(LEAD) N. Korea's official media silent about currency reform |
By Kim Hyun
SEOUL/DANDONG, China, Dec. 2 (Yonhap) -- North Korea remained silent to the outside world on Wednesday over its reported currency revaluation that is believed to have thrown its market into disarray and weakened confidence in the local won.
North Korea's official media has yet to announce its first currency reform in 17 years that reportedly took effect Monday. The exchange rate for new denominations was 100 to 1, a deflation process meant to raise the value of the currency amid soaring commodity prices.
"The inflation problem was so serious that I guess there would have been no other way but the currency reform, but it just strengthened people's distrust in the North Korean won," a North Korean trade worker in Dandong, a Chinese gateway for trade with North Korea, told a Yonhap reporter.
"People's preference rose for the U.S. dollar or the Chinese yuan. The value of foreign currency will go up, so will North Korea's dependence on them," the North Korean said, requesting anonymity.
A Chinese trade worker said his North Korean partners were withdrawing their purchase orders because they could not pay in yuan or dollars, which have become scarce at home.
"A North Korean trade worker who had ordered 100 gold rings canceled it," the Chinese said, requesting anonymity. "I asked him to get me some seafood, and he said all commercial trading was halted, and that there was nothing he could do."
South Korea could not yet confirm the reported revaluation north of the border, although officials said they had such intelligence beforehand. In previous currency reforms, including the latest in 1992, North Korean media made an official announcement as a decree by the Cabinet or the legislature.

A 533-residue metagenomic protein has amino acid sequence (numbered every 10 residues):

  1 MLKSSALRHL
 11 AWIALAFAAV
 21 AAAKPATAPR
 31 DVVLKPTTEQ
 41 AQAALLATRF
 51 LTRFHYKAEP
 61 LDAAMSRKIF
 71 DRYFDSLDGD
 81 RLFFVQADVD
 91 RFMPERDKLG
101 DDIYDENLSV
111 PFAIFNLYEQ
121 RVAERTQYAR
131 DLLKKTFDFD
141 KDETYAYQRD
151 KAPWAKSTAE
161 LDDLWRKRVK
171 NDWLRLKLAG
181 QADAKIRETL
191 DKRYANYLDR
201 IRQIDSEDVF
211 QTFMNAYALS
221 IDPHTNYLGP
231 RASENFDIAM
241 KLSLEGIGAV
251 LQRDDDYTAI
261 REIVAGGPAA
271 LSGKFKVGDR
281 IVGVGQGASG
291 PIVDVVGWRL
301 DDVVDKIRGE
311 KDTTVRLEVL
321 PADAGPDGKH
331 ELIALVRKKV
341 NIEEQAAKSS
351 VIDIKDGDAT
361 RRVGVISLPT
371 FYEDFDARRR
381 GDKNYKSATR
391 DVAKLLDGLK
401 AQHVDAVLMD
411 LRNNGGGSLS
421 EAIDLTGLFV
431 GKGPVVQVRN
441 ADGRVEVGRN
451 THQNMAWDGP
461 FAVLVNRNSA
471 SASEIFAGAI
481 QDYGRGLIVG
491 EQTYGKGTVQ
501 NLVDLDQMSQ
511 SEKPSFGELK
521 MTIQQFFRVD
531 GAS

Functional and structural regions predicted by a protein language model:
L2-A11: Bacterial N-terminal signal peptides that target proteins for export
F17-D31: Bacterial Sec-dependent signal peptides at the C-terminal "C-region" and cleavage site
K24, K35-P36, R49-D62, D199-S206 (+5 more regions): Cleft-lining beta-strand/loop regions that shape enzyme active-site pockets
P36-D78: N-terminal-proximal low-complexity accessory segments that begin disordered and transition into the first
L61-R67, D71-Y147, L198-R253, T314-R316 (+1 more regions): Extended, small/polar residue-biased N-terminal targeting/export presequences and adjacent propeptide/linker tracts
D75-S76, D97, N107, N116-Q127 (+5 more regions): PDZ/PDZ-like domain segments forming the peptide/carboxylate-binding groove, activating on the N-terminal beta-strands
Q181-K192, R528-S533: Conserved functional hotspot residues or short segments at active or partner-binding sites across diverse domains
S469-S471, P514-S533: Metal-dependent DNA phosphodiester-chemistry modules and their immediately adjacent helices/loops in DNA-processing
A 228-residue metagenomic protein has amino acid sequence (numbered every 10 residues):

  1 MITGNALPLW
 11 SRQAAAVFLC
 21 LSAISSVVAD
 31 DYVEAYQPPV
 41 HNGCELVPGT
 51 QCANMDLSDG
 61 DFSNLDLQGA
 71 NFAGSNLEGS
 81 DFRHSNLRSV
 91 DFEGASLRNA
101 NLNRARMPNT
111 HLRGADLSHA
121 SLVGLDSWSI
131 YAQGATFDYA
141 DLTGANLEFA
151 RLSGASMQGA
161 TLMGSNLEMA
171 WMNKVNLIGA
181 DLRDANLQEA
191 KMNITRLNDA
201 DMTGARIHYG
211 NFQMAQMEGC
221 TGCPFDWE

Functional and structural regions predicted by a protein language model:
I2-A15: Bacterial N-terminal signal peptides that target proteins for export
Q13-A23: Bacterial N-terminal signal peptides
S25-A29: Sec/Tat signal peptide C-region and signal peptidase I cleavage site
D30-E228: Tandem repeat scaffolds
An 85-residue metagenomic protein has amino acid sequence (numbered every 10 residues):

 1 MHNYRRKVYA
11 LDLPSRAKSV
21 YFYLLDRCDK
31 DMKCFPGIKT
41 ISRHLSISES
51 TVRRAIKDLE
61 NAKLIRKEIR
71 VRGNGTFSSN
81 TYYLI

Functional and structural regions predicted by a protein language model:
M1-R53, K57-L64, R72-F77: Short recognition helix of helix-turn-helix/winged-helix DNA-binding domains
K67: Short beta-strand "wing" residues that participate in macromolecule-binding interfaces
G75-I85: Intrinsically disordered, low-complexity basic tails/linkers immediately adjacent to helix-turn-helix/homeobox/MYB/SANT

Internally, North Korea was disseminating the reform through a wire radio network, "Third Broadcasting," whose service is only available domestically, according to Good Friends, a Seoul-based aid group that has sources inside North Korea. Residents listen to the broadcast through speakers installed in homes, farms and public buildings.
"Central broadcasts are not carrying the news, but the revaluation continues being disseminated to the people," Lee Seung-yong, a lead staffer with Good Friends, said. "I don't know why they are not making an announcement to the outside world.
A Seoul source well-versed in North Korea said North Korea gave what could be a remote hint at the monetary reform in a quarterly published in the fall. The publication titled "Economic Review" carried an article that warns of the "idolization of currency," the source said.
Good Friends, citing sources inside North Korea, said the maximum amount of the new currency allowed for exchange was limited to 100,000 won per household. The average monthly household income is believed to be 4,000 to 5,000 won.
A kilogram of rice was set at 44 won at state-run markets in the North's 2002 economic reform, but the price has now spiked to 2,500 won in free markets, according to Good Friends.
Shops, public bathhouses and restaurants in the North were mostly closed, the aid group said, and public anger has mounted over the sudden reform that has rendered old denominations into "useless paper overnight."